In the 12 months to October 2016, the latest Roy Morgan Research data has identified 6.9 per cent (302,000) of Australian mortgage holders as having little or no real equity in their home.
The report said this is based on the fact that the value of their home is only equal to or less than the amount they still owe, placing them at considerable risk if they have to sell or prices decline.
As of October 2016, 10.4 per cent (54,000) of mortgage holders in WA had little or no equity in their home, the highest in Australia and 2.1 percentage points higher than the same period in 2015.
South Australia was the only other state to show a worsening result over the last 12 months, up by 1.8 per cent points to 8.0 per cent (27,000).
Roy Morgan Research industry communications director Norman Morris said the 302,000 borrowers who have no real equity in their homes represent a considerable risk to both themselves and their banks, particularly if home values fall or households are hit by unemployment.
“With some early signs that home loan rates are rising, the problem is likely to worsen as repayments increase and home values may decline, which has the potential to lower equity levels even further,” Mr Morris said.
“The slowdown in WA’s mining sector is seeing the highest proportion of mortgage holders faced with little or no equity in their homes, and this position has deteriorated further over the last twelve months.”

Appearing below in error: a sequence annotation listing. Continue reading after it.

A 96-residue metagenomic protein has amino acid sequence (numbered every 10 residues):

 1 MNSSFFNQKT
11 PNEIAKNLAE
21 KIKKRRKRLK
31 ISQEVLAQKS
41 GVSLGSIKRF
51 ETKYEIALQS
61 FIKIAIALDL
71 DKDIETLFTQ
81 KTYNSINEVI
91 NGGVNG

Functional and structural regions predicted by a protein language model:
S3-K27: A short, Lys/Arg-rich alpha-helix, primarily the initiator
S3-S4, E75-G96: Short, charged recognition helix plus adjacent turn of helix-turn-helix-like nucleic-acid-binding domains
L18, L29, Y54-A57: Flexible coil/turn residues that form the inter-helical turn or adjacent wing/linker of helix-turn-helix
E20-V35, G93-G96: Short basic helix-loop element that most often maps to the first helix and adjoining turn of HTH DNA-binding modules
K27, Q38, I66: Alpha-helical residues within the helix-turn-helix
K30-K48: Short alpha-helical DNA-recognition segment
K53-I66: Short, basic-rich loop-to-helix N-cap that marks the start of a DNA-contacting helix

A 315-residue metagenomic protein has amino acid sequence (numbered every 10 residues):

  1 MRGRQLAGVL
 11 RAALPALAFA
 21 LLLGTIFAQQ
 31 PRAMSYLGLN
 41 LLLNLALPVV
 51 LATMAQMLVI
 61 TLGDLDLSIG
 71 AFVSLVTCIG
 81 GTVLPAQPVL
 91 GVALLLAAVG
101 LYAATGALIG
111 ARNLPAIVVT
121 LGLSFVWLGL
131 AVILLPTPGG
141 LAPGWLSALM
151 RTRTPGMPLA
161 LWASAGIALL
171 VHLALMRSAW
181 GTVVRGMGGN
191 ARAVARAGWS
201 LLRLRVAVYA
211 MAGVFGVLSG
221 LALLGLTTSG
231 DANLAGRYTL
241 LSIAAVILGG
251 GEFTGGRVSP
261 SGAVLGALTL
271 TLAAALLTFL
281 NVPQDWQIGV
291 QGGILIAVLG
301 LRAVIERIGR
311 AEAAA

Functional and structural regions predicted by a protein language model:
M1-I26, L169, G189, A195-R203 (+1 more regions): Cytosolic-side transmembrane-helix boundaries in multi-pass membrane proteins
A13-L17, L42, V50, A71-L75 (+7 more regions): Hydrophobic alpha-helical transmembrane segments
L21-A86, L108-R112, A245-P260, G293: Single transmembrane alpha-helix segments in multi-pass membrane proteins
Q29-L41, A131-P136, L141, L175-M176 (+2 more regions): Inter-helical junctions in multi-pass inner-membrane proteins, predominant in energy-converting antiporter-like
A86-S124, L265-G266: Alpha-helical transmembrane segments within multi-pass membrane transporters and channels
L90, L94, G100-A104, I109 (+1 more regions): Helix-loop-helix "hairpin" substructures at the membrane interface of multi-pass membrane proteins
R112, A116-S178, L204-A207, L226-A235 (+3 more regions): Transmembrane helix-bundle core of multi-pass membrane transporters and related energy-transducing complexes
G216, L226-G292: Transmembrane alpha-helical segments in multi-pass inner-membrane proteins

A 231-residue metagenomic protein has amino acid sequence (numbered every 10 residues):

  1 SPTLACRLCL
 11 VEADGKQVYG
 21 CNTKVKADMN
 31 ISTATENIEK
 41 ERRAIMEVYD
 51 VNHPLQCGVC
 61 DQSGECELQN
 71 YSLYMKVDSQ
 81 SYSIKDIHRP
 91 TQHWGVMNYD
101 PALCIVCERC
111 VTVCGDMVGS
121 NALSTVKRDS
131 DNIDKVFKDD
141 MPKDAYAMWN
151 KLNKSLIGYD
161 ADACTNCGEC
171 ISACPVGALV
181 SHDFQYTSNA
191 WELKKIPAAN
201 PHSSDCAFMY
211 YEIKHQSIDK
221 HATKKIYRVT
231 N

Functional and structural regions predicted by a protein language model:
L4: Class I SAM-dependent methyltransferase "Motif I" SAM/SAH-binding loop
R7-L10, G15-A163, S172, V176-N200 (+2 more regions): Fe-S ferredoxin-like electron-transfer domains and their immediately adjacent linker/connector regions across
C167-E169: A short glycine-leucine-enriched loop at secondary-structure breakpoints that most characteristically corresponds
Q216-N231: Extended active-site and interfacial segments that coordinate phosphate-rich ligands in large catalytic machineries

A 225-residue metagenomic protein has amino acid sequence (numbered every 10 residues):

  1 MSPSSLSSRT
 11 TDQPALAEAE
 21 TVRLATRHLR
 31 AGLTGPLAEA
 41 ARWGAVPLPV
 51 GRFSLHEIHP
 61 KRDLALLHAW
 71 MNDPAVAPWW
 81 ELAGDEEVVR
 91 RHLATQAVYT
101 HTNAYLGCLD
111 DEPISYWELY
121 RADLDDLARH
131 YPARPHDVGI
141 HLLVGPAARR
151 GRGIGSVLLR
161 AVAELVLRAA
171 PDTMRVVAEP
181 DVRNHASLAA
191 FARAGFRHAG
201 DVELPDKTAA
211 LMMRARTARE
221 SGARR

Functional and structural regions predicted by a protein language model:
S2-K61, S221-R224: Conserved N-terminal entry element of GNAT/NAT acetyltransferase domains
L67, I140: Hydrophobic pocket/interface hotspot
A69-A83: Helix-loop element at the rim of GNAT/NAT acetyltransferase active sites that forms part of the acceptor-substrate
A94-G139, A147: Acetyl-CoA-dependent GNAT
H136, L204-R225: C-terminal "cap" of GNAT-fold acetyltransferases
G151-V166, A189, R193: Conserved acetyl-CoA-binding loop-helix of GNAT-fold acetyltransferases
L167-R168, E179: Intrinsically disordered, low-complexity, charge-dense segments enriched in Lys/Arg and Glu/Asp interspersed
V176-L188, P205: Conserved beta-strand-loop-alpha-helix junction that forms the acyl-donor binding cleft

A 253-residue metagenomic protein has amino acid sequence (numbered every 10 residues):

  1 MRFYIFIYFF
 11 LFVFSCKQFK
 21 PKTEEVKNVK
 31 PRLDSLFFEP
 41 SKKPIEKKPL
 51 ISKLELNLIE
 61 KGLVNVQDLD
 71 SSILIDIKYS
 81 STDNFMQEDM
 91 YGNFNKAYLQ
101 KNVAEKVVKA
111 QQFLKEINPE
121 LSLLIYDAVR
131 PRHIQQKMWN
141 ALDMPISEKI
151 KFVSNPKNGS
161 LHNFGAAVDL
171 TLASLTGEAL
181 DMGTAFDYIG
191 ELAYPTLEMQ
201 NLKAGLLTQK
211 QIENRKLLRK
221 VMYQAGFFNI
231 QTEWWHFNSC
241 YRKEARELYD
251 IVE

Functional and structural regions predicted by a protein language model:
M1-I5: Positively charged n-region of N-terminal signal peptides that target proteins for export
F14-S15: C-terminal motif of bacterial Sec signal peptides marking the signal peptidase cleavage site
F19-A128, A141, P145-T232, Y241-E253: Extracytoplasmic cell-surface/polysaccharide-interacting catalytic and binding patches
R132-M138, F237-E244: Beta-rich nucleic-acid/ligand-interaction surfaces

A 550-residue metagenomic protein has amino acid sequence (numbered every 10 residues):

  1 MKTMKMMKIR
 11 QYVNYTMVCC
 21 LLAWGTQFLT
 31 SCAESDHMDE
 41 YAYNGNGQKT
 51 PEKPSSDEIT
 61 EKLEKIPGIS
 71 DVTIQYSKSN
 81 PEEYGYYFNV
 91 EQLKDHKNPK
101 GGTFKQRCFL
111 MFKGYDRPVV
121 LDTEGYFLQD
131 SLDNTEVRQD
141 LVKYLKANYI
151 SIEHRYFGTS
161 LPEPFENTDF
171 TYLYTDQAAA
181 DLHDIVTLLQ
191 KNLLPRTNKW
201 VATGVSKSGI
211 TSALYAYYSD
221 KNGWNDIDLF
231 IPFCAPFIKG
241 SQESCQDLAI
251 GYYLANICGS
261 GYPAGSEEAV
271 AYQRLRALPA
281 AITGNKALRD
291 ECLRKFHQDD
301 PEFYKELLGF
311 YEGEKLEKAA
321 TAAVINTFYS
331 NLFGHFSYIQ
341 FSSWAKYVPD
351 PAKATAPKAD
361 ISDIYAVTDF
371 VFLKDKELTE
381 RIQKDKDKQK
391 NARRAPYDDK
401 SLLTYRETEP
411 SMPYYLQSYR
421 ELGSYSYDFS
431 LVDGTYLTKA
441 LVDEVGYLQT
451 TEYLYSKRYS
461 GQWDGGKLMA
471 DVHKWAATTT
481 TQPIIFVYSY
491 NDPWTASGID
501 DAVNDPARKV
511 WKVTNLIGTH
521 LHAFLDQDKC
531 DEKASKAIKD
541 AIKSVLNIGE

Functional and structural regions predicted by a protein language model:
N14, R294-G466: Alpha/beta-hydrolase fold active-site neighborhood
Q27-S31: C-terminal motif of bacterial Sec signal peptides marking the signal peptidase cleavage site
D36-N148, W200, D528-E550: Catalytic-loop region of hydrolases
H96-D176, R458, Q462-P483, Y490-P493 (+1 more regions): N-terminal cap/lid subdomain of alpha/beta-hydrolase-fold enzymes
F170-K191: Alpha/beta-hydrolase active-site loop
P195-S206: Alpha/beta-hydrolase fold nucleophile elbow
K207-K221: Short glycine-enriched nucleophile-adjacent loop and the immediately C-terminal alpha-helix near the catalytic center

Of all the states and two largest cities included in the analysis, Sydney has the lowest proportion of mortgage holders with little or no equity in their home – just 3.9 per cent (33,000), down 1.1 percentage points in the last year.
“This improvement is due to home prices increasing faster than in most other areas of Australia and outpacing the growth in the average amount owing on mortgages,” Mr Morris said.
Tasmania is the second-best performer with 4.7 per cent (5,000) of mortgage holders facing equity risk, followed by NSW with 5.1 per cent (73,000), Victoria with 6.0 per cent (65,000), Melbourne with 6.1 per cent (50,000) and Queensland with 7.2 per cent (63,000).
Mr Morris explained that there are a number of potential reasons some borrowers are not gaining equity in their homes despite a generally strong property market.
“These include being in areas with declining values, apartments in Sydney and Melbourne losing value, borrowing more than the real value of the property, falling behind in mortgage payments, and increased borrowing for renovations that haven’t been reflected in increased property values,” he said.